Tag: South Africa

#1 – Small Pleasures

I struggled with this topic. The first thing that popped into my mind was coffee – that morning brew that kicks my morning into gear. But how do you take an interesting picture of something ordinary? Herein lies the challenge of a seemingly mundane topic. For me it is all about finding that unique perspective / composition that tells an interesting story – but at the end of this challenge I kind of slipped into the mundane and did not really convey a interesting or unique picture.

There were quite a few ideas that sprang to mind, but what really stood out to me were i) hobbies ii) spending time with people. Another spin on the topic could have been: what are the universal small pleasures that cuts across cultures and borders? A father holding his daughter’s hand. A child blowing bubbles and the way parents delight in the company of their children. The time I spent with my dad taking photos in Braam or in our neighbourhood.

I ended up going with my guitar (but I am not 100% happy with the picture, because I don’t feel that it really tells a proper and unique story). Maybe for the next topic I will spend more time brainstorming before posting.

_MG_0558

 

 

Advertisements

Bright Light

Fall into His grace.

Even though we are in the Light, it might feel as though the shadows are closing in on us, threatening to envelop and extinguish us. “Why are ye fearful, O ye of little faith?”

Fall into His grace.

 

Bright Light

It is in the sharp bright light,

When a shadow falls, it frights

As it obscures my vision

That was once crystal clear

Even a slight dim causes plight

Makes me question sight

 

I yearn to draw near to the Father

Even when a shadow falls, it frights

I yearn to fix my eyes on the Constant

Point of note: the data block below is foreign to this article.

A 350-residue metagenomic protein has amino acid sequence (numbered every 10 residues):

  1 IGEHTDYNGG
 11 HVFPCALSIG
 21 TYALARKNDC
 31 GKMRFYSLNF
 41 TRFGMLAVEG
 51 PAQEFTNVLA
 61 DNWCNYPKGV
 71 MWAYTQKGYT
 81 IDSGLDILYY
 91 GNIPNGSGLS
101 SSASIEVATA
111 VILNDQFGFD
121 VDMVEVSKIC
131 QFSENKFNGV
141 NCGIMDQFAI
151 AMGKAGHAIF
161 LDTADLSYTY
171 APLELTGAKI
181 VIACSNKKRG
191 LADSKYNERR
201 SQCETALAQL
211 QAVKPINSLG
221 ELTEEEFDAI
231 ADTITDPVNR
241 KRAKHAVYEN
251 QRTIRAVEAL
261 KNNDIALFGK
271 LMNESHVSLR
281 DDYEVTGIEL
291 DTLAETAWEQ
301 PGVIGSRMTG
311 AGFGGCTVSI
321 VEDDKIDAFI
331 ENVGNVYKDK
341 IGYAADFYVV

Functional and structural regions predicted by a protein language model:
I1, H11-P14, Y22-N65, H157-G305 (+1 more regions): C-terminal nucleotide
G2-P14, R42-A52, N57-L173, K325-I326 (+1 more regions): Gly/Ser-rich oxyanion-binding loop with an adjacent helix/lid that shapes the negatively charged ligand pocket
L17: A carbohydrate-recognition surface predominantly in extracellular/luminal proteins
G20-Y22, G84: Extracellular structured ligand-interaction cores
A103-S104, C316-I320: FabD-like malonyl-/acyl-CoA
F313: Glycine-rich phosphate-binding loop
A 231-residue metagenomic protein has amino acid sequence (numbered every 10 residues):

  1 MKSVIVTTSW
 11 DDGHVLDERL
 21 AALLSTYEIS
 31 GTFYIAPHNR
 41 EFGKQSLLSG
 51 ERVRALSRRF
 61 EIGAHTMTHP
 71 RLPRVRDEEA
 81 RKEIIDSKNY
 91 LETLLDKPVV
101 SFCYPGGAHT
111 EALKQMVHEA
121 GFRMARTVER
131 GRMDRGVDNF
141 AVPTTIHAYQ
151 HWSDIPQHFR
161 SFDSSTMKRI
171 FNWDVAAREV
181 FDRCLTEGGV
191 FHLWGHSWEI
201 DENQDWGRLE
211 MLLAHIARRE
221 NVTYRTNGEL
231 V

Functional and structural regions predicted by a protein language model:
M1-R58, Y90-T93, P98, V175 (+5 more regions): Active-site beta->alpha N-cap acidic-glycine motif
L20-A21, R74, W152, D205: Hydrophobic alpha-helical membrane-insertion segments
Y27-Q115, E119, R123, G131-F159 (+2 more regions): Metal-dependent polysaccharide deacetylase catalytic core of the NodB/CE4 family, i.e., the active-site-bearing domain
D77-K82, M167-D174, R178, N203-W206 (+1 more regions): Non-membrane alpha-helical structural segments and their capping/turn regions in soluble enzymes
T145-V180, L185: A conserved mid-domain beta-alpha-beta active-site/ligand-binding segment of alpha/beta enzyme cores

The Father never wavers

When the shadow falls on my face

The Father responds with grace

 

My knees are scraped and tender

But I could kneel more

My knuckles are white and tired

But I could pray more

My jaw is tight and numb

But I could praise more

 

It is in the sharp bright light,

When a shadow falls, it frights

I want to hold on to the light

For this is where there is life

Where idols crumble

And the Cross humbles

 

May 2016 – Francois Hermanus Steyn

Bokeh! | Haze | Blur

What do you with a 50mm lens?

One suggestion is to try out what the photographic geeks call “bokeh”. It’s a Japanese word meaning “haze” or “blur” (thanks Wikipedia). A part of the picture is in focus (subject or foreground) and the rest of the picture is out of focus (usually background). Examples below:

What do Afrikaners do with a 50mm lens? Braai-bokeh!

DSC_4780.jpg

What do you do with a 50mm lens at a kiddies party? Bubbles-bokeh!

DSC_4814.jpg

Time lapse #1

I’ve been fooling around with proper time lapses lately – where one takes a series of photographs and then proceeds to “stitch” them together using software (I’ve used Cyberlink’s PowerDirector… cringe.. I’m living the minimalist life).

DSLR cameras have the ability to capture videos (1080p and also 4k) which you can merely speed up using your software to create a time lapse video, but shooting these 1080p videos at 30fps or 60fps can easily chow up all the storage in your SD card.

To create that time lapse it is simple enough to just take photographs using a remote shutter (like R500), magic lantern (Canon hacks) or built-in time lapse settings that a lot of the newer DSLR cameras have. I was forced to use a shutter since my camera is old by today’s standards (living the minimalist life). The Nikon D3100 can also only manage 1080p video at 24fps, but do you really think it will have a intervalometer built in? No, it doesn’t.

Furthermore, having software that can adjust the levels and balance of all your photographs in one go (i.e. in one BATCH) before you stitch them together will help you save time and will really polish your time lapse (I did not have this available, so I just stitched the normal #nofilter photos together).

Make sure to set the camera on manual focus once you are happy with your focus point and then just time your lapses and snap every 10 or 5 seconds, depending on the effect that you desire. Oh yah – remember a tripod.

Here is to the start of many time lapses!